• 2016: The public prosecutor’s office in Turin is once again investigating the Schmidheiny/Eternit case.
  • 2019: Schmidheiny is sentenced to four years in prison by a court in Turin in the first instance. His lawyer is appealing the verdict.
  • 2022: Stephan Schmidheiny is convicted in Turin for the activities of the Eternit branch in Cavagnolo (Turin) and given a sentence of three and a half years. The family of a deceased employee had filed a lawsuit.
  • February 2023: The Turin Court of Appeal is revising the decision from 2019. Stephan Schmidheiny receives a reduced sentence. The penalty is now one year and eight months.
  • June 2023: A court in the Italian city of Novara found Stephan Schmidheiny guilty of being responsible for the deaths of 147 people and sentenced him to twelve years in prison. The judgment can be appealed under Italian law.
    • The question of guilt: Stephan Schmidheiny’s lawyers have always argued that their client was not directly responsible for the operational management of the plants in Italy. From the late 1970s, he was also responsible for Eternit bringing alternatives to asbestos onto the market and preparing the end of processing. According to their own statements, the employees in Casale had been working for a long time to improve safety conditions in the plant. The factory then had to be cleaned up for years before it could finally be demolished.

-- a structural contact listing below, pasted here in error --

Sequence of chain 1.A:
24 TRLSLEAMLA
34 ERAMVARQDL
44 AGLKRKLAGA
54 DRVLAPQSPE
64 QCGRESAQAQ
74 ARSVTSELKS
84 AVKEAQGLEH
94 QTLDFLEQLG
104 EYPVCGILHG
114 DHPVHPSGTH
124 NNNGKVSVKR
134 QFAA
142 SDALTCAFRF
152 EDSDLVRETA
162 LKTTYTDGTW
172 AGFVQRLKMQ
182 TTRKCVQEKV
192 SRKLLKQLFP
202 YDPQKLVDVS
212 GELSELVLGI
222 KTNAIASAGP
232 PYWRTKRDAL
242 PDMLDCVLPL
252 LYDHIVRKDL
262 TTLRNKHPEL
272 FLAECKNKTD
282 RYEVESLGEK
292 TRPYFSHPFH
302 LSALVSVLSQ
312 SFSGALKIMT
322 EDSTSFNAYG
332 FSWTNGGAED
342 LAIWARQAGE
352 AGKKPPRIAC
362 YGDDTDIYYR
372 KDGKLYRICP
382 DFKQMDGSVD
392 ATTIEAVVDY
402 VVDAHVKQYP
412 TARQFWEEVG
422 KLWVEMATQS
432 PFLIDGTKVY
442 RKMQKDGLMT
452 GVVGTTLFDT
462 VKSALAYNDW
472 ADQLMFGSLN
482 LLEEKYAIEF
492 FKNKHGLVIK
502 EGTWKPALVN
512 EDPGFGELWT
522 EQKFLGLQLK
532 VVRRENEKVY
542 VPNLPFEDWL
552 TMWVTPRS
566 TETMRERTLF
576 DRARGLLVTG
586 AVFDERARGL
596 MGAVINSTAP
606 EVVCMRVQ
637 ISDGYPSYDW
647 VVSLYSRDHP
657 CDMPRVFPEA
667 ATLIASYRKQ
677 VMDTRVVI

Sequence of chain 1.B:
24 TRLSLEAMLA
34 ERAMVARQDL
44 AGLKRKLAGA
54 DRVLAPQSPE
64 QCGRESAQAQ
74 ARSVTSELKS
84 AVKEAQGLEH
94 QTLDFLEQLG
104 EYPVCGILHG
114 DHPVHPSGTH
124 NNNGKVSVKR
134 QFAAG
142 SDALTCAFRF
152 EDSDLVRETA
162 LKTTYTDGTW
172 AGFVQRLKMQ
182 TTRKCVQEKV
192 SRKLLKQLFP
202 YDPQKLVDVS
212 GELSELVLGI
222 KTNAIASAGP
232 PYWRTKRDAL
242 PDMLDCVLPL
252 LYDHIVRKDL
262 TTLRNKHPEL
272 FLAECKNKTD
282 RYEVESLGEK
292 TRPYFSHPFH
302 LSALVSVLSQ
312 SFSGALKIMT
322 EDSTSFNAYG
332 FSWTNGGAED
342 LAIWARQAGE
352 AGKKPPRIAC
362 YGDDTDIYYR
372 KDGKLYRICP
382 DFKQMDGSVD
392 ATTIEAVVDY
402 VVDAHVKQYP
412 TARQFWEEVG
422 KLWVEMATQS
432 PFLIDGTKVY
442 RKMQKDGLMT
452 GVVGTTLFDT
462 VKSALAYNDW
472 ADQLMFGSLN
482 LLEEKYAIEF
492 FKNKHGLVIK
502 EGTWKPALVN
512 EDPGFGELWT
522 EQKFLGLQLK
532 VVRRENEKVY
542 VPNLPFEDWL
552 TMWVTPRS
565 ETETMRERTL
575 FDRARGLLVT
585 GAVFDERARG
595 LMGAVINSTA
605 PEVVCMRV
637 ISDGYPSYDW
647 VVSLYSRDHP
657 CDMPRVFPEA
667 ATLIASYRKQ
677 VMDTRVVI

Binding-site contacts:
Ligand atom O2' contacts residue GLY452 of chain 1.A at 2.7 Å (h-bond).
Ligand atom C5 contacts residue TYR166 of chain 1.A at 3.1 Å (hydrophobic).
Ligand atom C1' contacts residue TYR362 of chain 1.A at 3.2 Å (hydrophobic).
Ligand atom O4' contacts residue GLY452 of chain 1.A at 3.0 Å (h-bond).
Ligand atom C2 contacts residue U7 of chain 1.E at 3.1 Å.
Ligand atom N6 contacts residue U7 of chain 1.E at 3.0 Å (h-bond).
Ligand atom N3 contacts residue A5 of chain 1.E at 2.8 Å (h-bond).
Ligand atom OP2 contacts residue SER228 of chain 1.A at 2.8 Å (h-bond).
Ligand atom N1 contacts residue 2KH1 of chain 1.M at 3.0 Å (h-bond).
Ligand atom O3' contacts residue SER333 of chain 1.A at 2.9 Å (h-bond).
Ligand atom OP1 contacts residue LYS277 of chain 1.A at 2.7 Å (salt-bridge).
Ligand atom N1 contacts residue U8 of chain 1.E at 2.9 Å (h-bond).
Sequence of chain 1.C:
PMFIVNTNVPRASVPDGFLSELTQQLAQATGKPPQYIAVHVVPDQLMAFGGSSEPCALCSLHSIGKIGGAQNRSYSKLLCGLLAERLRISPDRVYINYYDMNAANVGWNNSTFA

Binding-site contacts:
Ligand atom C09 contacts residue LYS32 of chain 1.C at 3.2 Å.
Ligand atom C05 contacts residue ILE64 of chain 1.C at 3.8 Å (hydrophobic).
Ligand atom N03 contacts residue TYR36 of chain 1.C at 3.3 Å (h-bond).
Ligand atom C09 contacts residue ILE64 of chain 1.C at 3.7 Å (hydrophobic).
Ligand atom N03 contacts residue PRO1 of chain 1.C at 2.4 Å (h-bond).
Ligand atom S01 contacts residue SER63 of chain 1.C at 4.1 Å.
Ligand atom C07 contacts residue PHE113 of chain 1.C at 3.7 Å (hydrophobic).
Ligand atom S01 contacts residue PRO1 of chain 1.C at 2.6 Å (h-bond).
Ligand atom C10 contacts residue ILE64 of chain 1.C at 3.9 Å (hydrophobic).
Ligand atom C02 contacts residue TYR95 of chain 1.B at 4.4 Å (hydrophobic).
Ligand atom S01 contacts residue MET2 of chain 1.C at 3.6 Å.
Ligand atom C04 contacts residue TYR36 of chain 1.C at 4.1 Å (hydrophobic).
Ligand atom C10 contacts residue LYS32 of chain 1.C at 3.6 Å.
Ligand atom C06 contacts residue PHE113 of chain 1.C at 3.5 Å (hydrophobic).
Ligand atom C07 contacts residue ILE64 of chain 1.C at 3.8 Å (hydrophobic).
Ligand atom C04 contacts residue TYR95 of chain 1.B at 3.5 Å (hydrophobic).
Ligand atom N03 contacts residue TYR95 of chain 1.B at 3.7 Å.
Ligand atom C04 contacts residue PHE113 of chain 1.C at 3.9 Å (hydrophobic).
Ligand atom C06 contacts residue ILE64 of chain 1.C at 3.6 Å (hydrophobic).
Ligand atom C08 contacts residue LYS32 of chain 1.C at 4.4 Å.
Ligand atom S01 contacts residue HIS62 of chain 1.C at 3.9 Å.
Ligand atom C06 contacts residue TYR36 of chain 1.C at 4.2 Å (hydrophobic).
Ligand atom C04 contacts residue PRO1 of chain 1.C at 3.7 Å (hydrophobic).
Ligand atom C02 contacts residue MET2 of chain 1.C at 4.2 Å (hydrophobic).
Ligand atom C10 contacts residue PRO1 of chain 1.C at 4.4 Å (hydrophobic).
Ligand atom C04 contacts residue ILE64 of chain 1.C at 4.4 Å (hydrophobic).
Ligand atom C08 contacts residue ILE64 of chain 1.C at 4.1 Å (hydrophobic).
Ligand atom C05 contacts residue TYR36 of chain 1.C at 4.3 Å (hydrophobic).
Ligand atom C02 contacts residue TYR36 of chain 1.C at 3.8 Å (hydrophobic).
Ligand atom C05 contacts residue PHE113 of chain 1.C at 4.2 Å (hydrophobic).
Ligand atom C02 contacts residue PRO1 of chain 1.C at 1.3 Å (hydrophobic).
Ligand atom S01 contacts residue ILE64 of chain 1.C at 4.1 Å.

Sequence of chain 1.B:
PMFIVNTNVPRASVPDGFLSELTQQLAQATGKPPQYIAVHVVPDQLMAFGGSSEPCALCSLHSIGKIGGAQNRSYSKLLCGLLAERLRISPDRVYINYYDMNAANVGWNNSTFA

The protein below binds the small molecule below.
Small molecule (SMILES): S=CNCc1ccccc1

To person: Stephan Schmidheiny had already sold his Eternit shares at the end of the 1980s. In the following years he was active with a wood and pipe conglomerate in South America, where he also lived partly. In 2003 he withdrew completely from business activities. Over the years he has sat on the board of directors of several major Swiss companies (ABB, UBS, Nestlé). In the mid-1980s, he was involved in founding Swatch together with Nicolas Hayek, among others. His fortune is currently estimated at 2.3 billion US dollars by the business magazine Forbes. In addition to art, he has devoted himself to philanthropy. Together with his wife Viktoria, he is said to have donated over a billion Swiss francs to charitable causes over the past few decades. In 1992 he worked for the UN at the world climate conference in Rio de Janeiro. He has published several books. Stephan Schmidheiny is 75 years old.